Our society grows more complex each day. Everywhere we look a new gizmo that promises to make our lives easier, in fact makes it more complex. My world is the ever-changing world of computers, the epitome of complexity, I must spend much of my time learning the new technology in order to continue to use the computer. Because of the complexity of my life the simplicity of Thoreau’s life, on the shores of Walden appeals to me.
Thoreau reduced his life to only the essentials, Hershel Parker, commented of Walden, that “[Thoreau’s] life became a refusal to live by the materialistics values of this neighbors” (1679). Thoreau himself said “I have three pieces of limestone on my desk, but I was terrified to find that they required to be dusted daily, when the furniture of my mind was all undusted still, I threw them out in disgust” (30). The limestone on the desk is like the many things that I buy in a vain attempt to fill my world with beauty, but only clutter my life. Over and over I buy new things to put in my house to make it more appealing. Thoreau’s last of things is what made his life simple. The simplicity made his life appealing.
Thoreau abandoned the object of his life, like the limestone that were not necessities. Mumon, a Zen master said, “the treasures of the house do not come in by the front door.” The “things” that we bring into our house unnecessarily are just fluff, useless. Thoreau said “bare feet are older than shoes, and [one] can made them do” (19). A quote in The Little Zen Companion says “I threw my cup away when is saw a child drinking from his hand at the trough” (133). Both the shoes and the cup are items that perform as specific job, one that we can perform without them. They are examples of the fluff that my life has become filled with. It is the fluff that hides the true treasure of the house. The true treasure that enters the house when we enter, and leaves when we leave. Simple treasure that are always with us.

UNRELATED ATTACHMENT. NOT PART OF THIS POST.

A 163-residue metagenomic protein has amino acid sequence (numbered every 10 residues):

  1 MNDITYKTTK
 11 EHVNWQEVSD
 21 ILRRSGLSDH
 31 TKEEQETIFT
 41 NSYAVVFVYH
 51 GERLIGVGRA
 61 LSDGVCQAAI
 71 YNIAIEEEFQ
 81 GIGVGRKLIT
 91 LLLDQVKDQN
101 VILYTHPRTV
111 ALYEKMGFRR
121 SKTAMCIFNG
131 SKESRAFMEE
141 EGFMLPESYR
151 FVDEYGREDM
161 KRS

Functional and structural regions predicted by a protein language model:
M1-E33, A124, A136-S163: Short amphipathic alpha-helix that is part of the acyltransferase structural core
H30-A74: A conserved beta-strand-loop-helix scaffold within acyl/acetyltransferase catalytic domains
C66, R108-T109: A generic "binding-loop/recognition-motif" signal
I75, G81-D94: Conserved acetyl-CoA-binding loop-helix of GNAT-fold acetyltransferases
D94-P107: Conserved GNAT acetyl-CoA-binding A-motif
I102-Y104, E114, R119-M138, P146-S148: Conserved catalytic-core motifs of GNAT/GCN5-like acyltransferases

Our treasures have always been inside of us, but we have filled or lives with complexity and hidden them. Thoreau simplified his life on the shores of Walden Pond, by removing the materialistics treasure, leaving only himself, his treasures. In his writings I glimpsed an undiluted look into his journey to find himself. The simplicity of his life is a beacon of hope in the complexity of my world. Walden left me with the belief that a simple uncluttered life leads us to a simple uncluttered mind. A mind in which we may experience our true selves. O’Halloran, Suzuki, and all other Zen masters an teachers I have read have only help to water seeds planted by Walden. Thoreau likely never new what Zen was but his insights into life would have made him a master of Zen to me. His words taught me the essence of Zen before I know what Zen was, and he continues to help me understand the Zen I read.
The bibliography is missing, but as I still have most of these books, except the Norton Anthology. Here is what I have:
- Walden, or Life in the Woods in Walden or Life in the Woods
by Henry David Thoreau, Published by Barnes & Noble Books 1993. ISBN 1-56619-306-0
- Pure Heart, Enlightened Mind: The Zen Journal & Letters of Maura Soshin O’Halloran
by Maura O’Halloran, Copyright 1994 by the Estate of Maura O’Halloran, Published by Riverhead Books 1995. ISBN 1-57322-503-7
- Essays in Zen Buddhism, First Series by Daisetz Teitaro Suzuki, Published by Evergreen 1961. ISBN 0-8021-5118-3